Iraq: Show Down(s)


June 30, 2006: The government is cracking down on Shia Arab militias, and the attacks on Sunni Arabs. This has led to battles between largely Shia police and army units, and these Shia militias. The Shia troops and police appear to have accepted the concept of shutting down Shia militias that try to deliver their own idea of justice. This is critical as Iraqi police and troops forces take over security duties in Mosul. The city is full of heavily armed Sunni Arab and Kurdish gangs, each attempting to take control of the entire city.

June 29, 2006: Amnesty negotiations with Sunni Arabs are proceeding via email. The government has set up an email address, and ways to authenticate the terrorist negotiators, so that senior members of the government can participate directly in the negotiations.

June 28, 2006: The post Zarqawi round up of al Qaeda personnel has apparently led to the capture of those responsible for bombing the Shia Askariya Shrine in Samarra. The lead bomber was a Tunisian, and it appears that the attack was an al Qaeda operation.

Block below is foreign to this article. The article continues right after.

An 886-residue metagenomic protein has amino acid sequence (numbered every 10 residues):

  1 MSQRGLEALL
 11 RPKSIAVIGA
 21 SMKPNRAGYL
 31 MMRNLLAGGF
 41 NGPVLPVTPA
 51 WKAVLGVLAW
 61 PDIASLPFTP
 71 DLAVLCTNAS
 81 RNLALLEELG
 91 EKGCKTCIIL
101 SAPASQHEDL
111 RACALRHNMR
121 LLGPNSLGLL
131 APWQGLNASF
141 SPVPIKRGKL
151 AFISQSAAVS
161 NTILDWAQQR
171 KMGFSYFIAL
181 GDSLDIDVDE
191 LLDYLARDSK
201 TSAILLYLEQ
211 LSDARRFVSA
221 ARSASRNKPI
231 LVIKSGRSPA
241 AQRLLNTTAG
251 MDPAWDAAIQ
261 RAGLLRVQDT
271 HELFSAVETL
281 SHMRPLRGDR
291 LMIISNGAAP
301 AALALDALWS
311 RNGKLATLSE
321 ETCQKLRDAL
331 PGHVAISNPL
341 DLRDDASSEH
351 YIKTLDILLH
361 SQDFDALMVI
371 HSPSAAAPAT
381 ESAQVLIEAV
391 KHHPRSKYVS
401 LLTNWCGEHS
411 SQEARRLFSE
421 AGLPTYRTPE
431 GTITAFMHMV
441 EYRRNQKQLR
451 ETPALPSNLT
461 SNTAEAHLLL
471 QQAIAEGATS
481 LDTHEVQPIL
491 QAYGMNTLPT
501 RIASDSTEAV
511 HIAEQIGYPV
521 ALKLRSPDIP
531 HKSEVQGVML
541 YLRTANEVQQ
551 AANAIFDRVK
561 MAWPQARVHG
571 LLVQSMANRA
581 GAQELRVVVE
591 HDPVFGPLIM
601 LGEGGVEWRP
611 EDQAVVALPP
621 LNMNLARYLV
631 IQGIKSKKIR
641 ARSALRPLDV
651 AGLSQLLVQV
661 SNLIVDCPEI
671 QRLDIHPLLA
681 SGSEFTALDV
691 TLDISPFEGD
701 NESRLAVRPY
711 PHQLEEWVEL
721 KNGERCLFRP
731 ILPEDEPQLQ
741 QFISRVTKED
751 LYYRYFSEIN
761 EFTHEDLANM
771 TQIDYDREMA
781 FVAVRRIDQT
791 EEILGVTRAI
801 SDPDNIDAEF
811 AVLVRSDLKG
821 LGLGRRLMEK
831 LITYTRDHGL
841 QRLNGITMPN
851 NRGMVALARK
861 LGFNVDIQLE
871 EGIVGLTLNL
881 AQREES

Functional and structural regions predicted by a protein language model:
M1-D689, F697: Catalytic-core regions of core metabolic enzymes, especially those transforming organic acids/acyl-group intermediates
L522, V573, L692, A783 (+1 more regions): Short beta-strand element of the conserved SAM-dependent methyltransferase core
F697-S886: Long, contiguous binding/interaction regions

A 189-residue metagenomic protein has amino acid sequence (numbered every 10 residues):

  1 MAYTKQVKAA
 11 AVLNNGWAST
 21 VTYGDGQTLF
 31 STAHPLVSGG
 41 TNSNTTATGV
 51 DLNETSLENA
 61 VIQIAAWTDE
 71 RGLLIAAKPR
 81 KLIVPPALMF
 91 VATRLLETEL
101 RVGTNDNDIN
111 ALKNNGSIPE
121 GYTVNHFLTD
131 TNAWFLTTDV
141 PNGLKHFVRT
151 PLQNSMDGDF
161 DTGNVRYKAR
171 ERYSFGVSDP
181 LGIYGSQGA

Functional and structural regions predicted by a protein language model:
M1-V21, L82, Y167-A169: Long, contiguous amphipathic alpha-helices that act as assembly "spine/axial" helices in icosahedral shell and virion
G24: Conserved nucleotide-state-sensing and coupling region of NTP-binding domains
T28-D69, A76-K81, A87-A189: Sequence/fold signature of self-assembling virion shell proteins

June 27, 2006: Largely unseen, and unreported, is the flight of over a million Sunni Arabs. These men, women and children are running away from Kurds and Shia Arabs seeking revenge for decades of Sunni Arab oppression and terror. The number of refugees has increased in the last four months, as Shia Arabs reacted to the February bombing of the Askariya Shrine in Samarra. This terror has had an impact, one resulting in a coalition of Sunni Arab terrorist organizations offering to stop killing, if the Americans promise to be gone in two years. Most Sunni Arabs believe they will eventually regain control of the country, if only they can get rid of those foreign troops. About two-thirds of the Sunni Arab terrorists appear ready for some kind of deal, but a third are determined to fight on no matter what. So far, anyway.

June 26, 2006: Two bombs, set off in markets in Shia neighborhoods, killed 35 people, and wounding nearly a hundred. The war has come down to a slaughter of civilians, with the Sunni Arabs using bombs and assassinations, and the Shia Arabs using mass arrests and death squads. The Kurds help out the Shia, but mainly keep to themselves in their northern stronghold. Anyone who says its impossible to have peace in Iraq, need only drive around Kurdish controlled northern Iraq. The sad truth is, though, that it's only peaceful in those areas that are almost entirely Kurdish. Same thing in the south for Shia Arab areas.


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